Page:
Do you have two routers in the house and need to use one of them wireless access point (WAP) instead of a router? You may want to do this would to extend the reach of your wireless or wired network or simply to have a second access point on the router.
Here's how to set up your second router as an access point. We'll use the Linksys Wrt54G router for this example:
- First take a network cord and hook one end up to your PC (laptop or otherwise) and the other end up to a numbered port on your wrt54g (second) router. The numbered ports are the ones bunched together on the right side of the router (looking at it from the back of the router - see photo below). Make sure you aren't connecting to the internet port.
- Open the web browser on your PC, type in 192.168.1.1 (assuming the wrt54g is set at its default ip) and hit enter. This will bring up the setup page for the router.
- In the router setup page, disable the DHCP server (again, this is on the second wrt54g of course)
- Now in the router setup page, renumber the second WRT54G local IP Address to be with in the subnet of the main router, but outside it's DHCP server range. Like 192.168.1.2 (dhcp starts with 192.168.1.100 up to 192.168.1.150)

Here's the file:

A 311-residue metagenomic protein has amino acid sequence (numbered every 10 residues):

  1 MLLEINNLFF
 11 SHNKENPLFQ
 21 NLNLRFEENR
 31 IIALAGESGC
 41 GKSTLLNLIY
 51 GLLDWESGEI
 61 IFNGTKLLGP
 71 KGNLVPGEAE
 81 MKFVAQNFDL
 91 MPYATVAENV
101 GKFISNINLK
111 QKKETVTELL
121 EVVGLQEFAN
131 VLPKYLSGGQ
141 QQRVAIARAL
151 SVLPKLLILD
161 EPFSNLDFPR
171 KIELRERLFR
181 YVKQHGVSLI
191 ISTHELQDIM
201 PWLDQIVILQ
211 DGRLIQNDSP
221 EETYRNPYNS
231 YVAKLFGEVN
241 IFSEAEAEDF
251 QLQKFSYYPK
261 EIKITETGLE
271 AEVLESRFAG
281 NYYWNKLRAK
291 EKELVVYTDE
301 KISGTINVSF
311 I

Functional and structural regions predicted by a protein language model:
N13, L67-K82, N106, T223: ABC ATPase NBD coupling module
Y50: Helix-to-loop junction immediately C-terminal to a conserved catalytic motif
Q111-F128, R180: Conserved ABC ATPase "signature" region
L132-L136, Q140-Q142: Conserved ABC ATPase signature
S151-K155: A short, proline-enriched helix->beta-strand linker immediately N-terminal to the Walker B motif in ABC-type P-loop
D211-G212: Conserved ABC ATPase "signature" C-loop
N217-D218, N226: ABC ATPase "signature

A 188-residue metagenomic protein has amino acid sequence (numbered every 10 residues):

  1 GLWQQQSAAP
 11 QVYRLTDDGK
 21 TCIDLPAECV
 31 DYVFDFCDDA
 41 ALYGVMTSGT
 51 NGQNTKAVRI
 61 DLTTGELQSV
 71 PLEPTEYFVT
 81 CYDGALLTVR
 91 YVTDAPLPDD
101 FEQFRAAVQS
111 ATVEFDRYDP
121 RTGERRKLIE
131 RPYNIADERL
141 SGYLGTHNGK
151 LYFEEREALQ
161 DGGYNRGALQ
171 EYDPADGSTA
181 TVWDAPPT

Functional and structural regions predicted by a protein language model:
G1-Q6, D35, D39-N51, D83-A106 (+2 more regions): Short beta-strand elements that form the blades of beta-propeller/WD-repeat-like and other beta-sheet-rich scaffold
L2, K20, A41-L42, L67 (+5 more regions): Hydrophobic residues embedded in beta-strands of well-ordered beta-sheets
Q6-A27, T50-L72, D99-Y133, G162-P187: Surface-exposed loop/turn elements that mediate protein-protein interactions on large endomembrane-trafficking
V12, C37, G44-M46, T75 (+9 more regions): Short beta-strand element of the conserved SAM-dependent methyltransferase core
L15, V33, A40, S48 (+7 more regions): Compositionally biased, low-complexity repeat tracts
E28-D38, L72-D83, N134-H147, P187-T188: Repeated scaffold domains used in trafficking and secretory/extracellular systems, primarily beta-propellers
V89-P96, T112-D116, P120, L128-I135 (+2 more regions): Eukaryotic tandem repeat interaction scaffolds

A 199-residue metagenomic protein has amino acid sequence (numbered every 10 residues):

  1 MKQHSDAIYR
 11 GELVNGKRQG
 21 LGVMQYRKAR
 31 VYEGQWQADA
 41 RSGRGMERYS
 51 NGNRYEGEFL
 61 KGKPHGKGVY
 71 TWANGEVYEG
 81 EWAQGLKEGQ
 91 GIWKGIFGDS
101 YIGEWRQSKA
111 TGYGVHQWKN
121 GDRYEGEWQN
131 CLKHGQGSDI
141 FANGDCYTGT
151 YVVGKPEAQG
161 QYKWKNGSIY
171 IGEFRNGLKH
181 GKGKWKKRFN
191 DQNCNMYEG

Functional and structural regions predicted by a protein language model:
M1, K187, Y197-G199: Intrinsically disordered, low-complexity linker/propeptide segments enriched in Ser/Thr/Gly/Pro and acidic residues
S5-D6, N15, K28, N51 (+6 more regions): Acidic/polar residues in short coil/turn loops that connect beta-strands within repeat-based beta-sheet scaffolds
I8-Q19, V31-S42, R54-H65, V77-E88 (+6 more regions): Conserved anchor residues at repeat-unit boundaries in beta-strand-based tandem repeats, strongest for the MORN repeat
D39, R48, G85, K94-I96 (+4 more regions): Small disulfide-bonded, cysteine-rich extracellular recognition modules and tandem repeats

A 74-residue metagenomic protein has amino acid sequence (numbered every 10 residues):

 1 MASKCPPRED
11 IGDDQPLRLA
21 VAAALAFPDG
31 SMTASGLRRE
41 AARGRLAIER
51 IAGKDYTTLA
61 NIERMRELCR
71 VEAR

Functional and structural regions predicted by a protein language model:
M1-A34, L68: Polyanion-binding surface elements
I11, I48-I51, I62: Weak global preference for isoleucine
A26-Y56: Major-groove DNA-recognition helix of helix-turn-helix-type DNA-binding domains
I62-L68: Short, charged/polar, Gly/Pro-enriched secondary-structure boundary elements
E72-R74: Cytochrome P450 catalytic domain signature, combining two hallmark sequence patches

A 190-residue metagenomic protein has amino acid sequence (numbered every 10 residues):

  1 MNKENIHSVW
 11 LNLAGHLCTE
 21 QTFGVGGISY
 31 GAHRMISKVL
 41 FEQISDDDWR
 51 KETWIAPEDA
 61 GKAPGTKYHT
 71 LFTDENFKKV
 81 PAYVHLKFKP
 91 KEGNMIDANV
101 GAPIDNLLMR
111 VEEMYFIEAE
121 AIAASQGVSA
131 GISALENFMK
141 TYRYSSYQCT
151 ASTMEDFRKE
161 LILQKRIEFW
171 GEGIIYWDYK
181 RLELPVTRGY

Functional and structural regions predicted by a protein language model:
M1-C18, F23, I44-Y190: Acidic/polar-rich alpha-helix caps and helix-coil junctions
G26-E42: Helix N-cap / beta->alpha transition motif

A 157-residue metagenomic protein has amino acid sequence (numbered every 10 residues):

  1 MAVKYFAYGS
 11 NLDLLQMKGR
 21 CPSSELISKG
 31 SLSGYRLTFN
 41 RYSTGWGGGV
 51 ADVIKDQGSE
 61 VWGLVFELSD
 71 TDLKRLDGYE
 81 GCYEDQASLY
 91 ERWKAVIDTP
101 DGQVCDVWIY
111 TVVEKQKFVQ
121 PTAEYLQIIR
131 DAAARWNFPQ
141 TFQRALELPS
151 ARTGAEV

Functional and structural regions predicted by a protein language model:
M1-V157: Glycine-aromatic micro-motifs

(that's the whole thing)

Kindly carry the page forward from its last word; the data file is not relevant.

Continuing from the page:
- Set up your wireless ssid and other wireless settings the exact same as on your main wireless router.
- Save Settings and unhook the network cord from your PC and wrt54g
- Now you can connect the incoming lan cable from your main network (or main router) to one of the numbered ports on the wrt54g. This basically turns your wrt54g into a switch or wireless access point. Do not plug anything into the internet port on this second router.
That's it. For my house I have two Linksys wrt54g wireless routers. The first one is used as a router and wireless access point and the second one is just an extender of that wireless (and wired) network. Since they have the same SSID, I can drag my laptop from one end of the house nearer the main router to the other end of the house nearer the second router (access point) and always have a very strong wireless signal. For other models of routers the steps and concept would be basically the same. There is no need for a hackable firmware updated like DD-WRT, but you can still do this with that firmware also of course. I use the DD-WRT on my main router for now and the standard Linksys firmware for the second router (now a Wireless Access Point :)